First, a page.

Monday, June 2, 2008

Random buildings


Let's take a random stroll around some locations in Goa. Here is a lecture hall block of two classrooms at Goa Engineering College. This is where we took our first classes as first year students, FE for short. In between lectures in June and July, the seniors would take over the class for their initiation exercises, ragging for short! FE bastards!!!....they would yell at us.
The block design is elegantly modern. But besides the old library block the other structures including the main building and labs are depressingly industrial in appearance. Founded in 1967, the year I was born, GEC was built on the Farmagudi plateau, which we religiously believe is the geographical center of Goa, as though that fact has some mythical importance.

.The Old Secretariat at Panjim is undergoing major renovation. The work on this two storied structure must be complete now, this photo was shot in March. Adilshah, the Muslim ruler of Goa, had his summer palace at this location (the Ports called him Idalcao), when Panjim was known as Pahajan Khali, then just a fishing village. The Portuguese built their viceregal residence here in 1615. And then when the Portuguese capital shifted from the plagueridden Old Goa to Nova Goa-Panjim in 1843, this edifice became the Portuguese Secretariat. After Liberation in 1961 it began housing the Goa government Secretariat and the Legislative Assembly. Listening to the regular cacophony there, old Idalcao must have turned in his grave more than once. But mercifully for him, the gang of 40 moved to their new premises at Porvorim in 2004.
Plastered laterite walls hold up a timber roof which is being totally overhauled. It is a joy to walk on its timber floor, looking up at the high ceiling and out to the river view. The restoration is being done by heritage experts, so we can hope that the somber, historical feeling of walking where powerful statesmen once walked will not be lost.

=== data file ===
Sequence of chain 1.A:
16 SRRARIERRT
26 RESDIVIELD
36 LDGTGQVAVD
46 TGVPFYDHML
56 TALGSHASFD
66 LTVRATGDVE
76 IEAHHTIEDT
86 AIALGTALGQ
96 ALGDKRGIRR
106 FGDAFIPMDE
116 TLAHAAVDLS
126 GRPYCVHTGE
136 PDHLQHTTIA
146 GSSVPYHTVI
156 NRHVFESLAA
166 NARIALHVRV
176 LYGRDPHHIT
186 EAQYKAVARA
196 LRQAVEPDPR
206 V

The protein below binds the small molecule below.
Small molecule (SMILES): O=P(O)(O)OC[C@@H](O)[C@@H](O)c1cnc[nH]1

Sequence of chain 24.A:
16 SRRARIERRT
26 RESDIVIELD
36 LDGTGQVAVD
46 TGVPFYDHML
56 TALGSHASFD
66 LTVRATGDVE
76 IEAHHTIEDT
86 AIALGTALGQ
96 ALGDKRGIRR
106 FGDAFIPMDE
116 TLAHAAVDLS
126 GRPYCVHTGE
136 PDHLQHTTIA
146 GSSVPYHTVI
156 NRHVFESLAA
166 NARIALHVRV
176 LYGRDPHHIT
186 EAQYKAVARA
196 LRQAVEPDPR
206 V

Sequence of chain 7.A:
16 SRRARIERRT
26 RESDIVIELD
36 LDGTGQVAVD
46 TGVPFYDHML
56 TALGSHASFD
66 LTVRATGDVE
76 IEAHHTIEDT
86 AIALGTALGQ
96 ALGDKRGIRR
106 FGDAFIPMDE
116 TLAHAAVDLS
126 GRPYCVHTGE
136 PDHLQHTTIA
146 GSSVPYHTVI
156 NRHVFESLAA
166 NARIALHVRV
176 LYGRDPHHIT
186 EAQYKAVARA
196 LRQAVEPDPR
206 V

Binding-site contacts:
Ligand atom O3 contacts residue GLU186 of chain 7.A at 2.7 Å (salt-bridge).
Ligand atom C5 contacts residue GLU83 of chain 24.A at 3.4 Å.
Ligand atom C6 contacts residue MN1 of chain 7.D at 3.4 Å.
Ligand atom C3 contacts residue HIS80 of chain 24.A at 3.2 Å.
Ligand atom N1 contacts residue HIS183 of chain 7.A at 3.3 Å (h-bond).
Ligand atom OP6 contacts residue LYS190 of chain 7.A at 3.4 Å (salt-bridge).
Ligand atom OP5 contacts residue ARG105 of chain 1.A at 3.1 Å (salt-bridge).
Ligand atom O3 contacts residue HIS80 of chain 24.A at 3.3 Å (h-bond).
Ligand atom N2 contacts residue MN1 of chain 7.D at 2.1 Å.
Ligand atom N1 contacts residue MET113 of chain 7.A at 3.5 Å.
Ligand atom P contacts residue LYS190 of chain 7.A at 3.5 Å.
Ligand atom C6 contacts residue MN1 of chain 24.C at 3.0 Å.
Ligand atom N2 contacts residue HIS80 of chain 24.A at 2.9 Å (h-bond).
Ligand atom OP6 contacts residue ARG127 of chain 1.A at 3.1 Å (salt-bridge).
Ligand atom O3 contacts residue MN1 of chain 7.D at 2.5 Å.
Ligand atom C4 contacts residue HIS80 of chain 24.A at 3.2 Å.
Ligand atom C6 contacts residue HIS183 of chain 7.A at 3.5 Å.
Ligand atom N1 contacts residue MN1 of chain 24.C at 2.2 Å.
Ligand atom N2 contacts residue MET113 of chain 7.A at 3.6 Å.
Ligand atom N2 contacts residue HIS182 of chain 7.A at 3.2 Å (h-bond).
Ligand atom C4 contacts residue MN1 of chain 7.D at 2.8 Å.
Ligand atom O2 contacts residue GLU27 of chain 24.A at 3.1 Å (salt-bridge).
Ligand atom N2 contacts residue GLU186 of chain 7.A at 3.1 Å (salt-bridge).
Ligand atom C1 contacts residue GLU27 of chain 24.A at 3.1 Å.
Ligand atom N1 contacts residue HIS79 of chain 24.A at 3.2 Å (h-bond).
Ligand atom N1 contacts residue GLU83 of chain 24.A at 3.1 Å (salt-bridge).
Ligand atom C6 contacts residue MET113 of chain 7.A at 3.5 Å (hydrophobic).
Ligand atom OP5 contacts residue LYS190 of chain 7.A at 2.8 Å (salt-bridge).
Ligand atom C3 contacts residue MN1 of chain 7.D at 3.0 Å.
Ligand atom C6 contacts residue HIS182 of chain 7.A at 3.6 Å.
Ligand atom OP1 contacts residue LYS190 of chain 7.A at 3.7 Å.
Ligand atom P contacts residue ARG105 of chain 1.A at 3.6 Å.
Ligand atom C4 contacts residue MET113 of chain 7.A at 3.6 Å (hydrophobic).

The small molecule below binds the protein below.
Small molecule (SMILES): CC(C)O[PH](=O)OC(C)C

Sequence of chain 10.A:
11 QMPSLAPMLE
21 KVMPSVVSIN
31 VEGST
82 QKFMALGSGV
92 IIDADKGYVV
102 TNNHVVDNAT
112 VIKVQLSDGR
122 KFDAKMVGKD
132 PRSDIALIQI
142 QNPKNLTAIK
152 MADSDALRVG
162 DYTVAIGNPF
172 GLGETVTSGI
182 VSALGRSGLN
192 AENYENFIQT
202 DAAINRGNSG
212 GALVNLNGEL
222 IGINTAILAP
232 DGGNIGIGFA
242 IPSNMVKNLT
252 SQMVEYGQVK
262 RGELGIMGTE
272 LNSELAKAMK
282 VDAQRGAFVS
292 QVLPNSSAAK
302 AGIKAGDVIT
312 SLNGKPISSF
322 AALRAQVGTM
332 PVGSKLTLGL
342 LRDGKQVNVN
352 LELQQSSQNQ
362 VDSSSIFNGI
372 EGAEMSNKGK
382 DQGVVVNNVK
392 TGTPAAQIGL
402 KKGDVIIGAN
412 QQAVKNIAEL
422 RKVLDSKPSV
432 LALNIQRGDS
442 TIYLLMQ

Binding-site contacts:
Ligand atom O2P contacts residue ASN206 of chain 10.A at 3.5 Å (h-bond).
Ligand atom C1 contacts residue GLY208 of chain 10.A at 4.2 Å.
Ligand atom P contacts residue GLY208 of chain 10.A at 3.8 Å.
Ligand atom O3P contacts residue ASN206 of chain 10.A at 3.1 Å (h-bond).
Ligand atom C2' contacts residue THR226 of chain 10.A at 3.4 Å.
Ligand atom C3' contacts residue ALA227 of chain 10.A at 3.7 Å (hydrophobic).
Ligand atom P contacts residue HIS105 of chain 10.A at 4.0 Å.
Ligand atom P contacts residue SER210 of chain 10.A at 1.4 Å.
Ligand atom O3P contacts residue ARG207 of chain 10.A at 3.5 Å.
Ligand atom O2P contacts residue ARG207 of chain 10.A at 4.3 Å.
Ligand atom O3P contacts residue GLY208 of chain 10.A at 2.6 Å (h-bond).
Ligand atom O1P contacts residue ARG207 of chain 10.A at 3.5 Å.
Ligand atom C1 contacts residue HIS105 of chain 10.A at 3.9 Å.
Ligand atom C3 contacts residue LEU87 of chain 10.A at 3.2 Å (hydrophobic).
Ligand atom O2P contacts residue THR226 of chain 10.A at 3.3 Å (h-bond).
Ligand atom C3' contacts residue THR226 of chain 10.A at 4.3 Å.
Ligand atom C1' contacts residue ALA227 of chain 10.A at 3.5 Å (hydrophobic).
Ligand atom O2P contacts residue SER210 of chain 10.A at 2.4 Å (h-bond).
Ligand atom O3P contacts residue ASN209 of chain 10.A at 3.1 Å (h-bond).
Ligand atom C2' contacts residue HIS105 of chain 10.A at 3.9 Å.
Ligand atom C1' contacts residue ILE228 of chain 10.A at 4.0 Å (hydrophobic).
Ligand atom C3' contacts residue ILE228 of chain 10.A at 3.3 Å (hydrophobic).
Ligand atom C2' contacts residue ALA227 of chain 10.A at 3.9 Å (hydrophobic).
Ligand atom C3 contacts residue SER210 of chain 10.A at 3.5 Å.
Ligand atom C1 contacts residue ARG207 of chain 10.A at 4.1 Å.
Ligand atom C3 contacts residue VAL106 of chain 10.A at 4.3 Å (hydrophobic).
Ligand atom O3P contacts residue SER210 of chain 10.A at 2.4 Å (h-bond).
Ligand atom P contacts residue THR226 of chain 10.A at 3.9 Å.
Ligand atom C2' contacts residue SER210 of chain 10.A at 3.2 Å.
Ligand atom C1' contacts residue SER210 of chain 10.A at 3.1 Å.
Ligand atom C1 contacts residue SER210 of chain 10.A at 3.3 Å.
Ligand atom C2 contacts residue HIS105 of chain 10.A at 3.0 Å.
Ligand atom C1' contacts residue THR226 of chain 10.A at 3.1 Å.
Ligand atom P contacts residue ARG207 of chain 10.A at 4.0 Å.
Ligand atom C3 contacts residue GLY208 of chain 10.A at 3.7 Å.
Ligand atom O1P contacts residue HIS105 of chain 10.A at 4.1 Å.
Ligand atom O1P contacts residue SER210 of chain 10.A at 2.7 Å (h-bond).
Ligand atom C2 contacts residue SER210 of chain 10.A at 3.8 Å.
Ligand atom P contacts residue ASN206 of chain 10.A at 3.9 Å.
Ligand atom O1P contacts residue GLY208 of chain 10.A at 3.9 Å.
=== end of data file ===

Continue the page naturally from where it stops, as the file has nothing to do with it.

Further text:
The new bus stand at Cuncolim. This structure won the Best Recreational Design 2007 in All-India A+D spectrum awards 2007 held in New Delhi recently. The bus stand has been designed by Rahul Deshpande & Associates, a Merces-based Goan architectural and engineering firm. Deshpande says the design was inspired by the movement of two dolphins leaping across water. The water is simulated by the glittering mirror and blue mosaic tiling on the walls. A pretty good job. Rahul Deshpande has also designed the D-Link building at the Verna Industrial Estate. Its simple form using exposed laterite walls and curved roofs which stands out among the other standard 'factory sheds' .


A chapel at Tisk in Ponda. The designer has taken pains to sculpt an intricate facade using exposed laterite which has weathered nicely.

The 'Lily Garments' building in Margao's New Market is our miniature snub-nosed Flatiron. There are many such wedge shaped blocks in Goa, on a busy corner where space is limited but location is great. The Flatiron Building, which when constructed was called the Fuller Building, was one of the tallest buildings in New York city upon its completion in 1902. It was designed by Daniel Burnham, a Chicago based architect.

The last photo is of a Flatiron shaped building in Toronto.


fredericknoronha said...

Nice going Jose. Give us more. Someone needs to launch a prize for the dirtiest-building in different towns of Goa. --FN

Victor Rangel-Ribeiro said...

Thanks, Jose, for giving me a minitour of what's been happening with Goan architecture lately; a couple of the sites were quite new to me. And you provided me with a bit of information that so far had eluded me: what was the site of Adil Khan's palace called when the Portuguese first stormed ashore and captured it, before sailing on upriver to take the greater prize of Ela?
Panaji/Panjim will from now, for me, carry a far more evocative name.
Victor Rangel-Ribeiro